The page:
When Tim Sears ran complex portfolio risk analysis on Wall Street in 2004, an eight-hour, overnight run was the best that could be expected, even on high-end hardware. That calculation time is now down to under three minutes, at least on some systems.
After twenty years in finance, include a nearly decade-long stint at Morgan Stanley, and a long run building Target’s AI team from scratch, Sears is now running the software and applications business at AI chip startup, Groq. He says the speedups in complex risk calculations like Value-at-Risk (VaR) are revolutionary for the financial segment, allowing for hedging, insurance, and general trading decisions to happen in real-time.
At the AI Summit in NY recently, Sears walked through a VaR proof of concept Groq put together showing some impressive speedups against commodity CPU systems. Time to result is important in this space, not just because decisions need to be made quickly, but finishing faster means the ability to run more simulations in a day. More simulations lead to richer distributions and thus, in theory, better results.
In essence, VaR is a metric designed to represent expected maximum losses for a portfolio of securities or other financial risks at a fixed probability. It helps firms pinpoint how much they might lose on a particularly bad day, for example.VaR results are computed by pricing a portfolio according to a number of different scenarios and picking a profit or loss at a certain probability.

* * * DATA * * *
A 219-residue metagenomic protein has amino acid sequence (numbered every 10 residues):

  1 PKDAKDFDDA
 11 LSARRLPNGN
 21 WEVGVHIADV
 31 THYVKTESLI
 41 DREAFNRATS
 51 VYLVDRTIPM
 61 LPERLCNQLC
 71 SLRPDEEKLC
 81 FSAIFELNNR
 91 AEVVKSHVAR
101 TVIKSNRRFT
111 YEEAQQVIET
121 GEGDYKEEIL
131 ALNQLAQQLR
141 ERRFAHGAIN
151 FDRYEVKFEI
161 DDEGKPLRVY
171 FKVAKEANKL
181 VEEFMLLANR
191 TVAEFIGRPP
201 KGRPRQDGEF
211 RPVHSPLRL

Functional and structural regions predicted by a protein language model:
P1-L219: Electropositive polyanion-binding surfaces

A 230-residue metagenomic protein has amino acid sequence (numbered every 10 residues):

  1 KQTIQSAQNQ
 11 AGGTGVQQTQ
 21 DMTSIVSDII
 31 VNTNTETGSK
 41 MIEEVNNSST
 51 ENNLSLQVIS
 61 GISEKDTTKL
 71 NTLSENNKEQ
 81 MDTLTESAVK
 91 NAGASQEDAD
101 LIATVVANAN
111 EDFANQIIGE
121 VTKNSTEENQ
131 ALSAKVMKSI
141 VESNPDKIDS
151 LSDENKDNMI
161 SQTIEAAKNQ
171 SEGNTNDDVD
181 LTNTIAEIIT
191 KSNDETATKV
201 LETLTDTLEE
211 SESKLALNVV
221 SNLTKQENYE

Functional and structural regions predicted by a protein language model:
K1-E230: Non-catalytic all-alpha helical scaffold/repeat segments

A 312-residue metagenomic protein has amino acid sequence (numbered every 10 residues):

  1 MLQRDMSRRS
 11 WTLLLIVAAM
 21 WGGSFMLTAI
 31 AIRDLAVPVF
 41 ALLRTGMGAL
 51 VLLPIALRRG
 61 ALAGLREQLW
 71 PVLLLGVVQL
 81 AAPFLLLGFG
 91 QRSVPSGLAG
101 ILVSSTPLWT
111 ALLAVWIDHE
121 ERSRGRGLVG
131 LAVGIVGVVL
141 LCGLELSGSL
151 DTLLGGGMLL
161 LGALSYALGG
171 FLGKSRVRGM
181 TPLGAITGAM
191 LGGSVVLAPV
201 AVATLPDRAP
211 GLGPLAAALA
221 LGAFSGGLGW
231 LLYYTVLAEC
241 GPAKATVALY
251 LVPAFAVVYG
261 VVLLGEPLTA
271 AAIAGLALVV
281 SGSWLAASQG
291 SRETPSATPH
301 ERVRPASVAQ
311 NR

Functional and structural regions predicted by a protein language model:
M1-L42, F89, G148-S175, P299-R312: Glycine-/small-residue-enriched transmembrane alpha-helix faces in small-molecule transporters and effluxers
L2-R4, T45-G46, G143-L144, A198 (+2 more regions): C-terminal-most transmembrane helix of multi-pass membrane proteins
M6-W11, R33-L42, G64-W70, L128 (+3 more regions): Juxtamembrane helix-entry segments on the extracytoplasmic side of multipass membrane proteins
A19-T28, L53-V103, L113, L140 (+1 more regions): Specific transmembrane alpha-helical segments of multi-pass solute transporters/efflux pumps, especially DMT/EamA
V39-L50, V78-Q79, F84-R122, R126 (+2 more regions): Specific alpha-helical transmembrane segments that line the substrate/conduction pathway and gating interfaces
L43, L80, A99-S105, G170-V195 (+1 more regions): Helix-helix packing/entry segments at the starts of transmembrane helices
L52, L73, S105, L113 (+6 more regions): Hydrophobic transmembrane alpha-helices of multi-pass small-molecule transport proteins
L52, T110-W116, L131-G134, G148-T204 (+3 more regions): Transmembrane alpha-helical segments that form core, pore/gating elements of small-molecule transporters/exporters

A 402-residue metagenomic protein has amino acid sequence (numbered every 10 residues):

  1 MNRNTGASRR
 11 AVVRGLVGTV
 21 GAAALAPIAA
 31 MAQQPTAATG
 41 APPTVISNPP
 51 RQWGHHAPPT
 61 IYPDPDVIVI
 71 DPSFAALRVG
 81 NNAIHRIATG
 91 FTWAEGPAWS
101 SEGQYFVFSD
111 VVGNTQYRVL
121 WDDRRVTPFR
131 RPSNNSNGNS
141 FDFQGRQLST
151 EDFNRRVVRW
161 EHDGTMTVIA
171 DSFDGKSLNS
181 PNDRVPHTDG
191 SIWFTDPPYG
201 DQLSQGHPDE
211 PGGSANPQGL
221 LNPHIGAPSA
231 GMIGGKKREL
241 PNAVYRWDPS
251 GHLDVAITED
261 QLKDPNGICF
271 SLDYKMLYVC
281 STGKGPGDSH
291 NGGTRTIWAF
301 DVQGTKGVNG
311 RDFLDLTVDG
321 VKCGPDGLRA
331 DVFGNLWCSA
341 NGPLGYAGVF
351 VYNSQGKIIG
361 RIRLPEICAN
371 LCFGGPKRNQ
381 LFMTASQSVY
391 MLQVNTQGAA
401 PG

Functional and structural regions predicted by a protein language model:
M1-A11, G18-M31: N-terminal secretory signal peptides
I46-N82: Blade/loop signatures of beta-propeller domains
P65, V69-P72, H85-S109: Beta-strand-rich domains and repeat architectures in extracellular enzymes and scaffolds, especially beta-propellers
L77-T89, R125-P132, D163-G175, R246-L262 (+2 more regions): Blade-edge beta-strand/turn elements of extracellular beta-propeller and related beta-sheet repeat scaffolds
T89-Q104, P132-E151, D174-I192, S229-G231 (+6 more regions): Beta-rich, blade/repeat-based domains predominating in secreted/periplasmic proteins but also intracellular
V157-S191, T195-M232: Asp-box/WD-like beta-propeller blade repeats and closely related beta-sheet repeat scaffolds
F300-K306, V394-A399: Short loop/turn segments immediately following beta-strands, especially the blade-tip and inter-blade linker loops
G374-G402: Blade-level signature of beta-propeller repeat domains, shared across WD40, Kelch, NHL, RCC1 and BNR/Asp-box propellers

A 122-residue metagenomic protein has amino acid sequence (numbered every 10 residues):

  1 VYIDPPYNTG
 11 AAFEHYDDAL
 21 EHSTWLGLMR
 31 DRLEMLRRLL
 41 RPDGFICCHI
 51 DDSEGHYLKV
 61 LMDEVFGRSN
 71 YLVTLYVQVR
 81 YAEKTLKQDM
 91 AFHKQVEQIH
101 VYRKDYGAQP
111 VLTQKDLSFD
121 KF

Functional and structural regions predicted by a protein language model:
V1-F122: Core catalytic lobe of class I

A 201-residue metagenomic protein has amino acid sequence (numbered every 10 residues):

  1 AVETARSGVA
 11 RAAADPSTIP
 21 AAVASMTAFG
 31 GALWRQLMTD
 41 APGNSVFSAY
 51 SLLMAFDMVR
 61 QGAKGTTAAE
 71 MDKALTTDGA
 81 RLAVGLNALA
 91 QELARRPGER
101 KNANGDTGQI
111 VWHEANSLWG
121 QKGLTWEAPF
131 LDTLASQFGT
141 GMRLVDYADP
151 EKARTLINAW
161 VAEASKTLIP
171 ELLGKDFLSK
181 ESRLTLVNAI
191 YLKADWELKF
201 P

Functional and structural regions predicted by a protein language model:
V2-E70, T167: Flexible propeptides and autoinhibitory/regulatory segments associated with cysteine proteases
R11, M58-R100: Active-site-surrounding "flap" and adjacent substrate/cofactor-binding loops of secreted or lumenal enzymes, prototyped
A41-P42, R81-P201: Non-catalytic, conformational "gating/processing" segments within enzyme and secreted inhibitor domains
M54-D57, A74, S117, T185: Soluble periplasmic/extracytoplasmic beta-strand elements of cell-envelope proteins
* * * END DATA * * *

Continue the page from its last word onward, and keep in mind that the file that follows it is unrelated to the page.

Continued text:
It takes many simulations to capture the general shape of a distribute with the probabilities represented by a curve across all the scenarios. Calculating VaR is both compute-intensive and definitely data-intensive. It requires systems to quickly define scenarios, collect market data about the portfolio, model and price positions and then isolate only the risk metrics needed.
Sears and team at Groq wanted to put their GroqCard to the VaR test, building a 4 GroqCard unit for demo and a full deployment single node server with 8 GroqCards. The initial portfolio included 1,000 simulated interest rate swaps, 1280 scenarios generated with historical data, and a simulated market data feed with new trades being added periodically and VaR recalculations happening with new market ticks and trades. This is a traditional Monte Carlo run rather than a sophisticated AI-driven risk calculation but Groq shows it can do general purpose as well.
Comparisons were made against an AMD Ryzen 9 3900X 12-core CPU. This might not be a normal comparison for actual trading shops but it does provide at least some baseline for their 212X speedup in an 8-GroqCard node.
“This proof of concept was similar to one of my old jobs on Wall Street in a risk management role with a similar scale of positions and scenarios. It took about eight hours overnight but results down to three minutes would have meant a dramatically different world.”
This VaR calculation example shows off the GroqCard in more practical workload context but the hardware is also aimed at large-scale AI as well. The one story Groq has been telling since the beginning is one of strong scaling.
The results above are from an example involving a large statistical learning workload Groq developed with a partner. It is based heavily on a lot of matrix multiplications and scales well as more hardware is thrown into the mix. “It’s normal for many solutions in this world to stop scaling but the GroqChip is different. The ideal number we’d like to see is 64X at rackscale. That means a process that would have taken an hour can now take less than a minute,” Sears adds.
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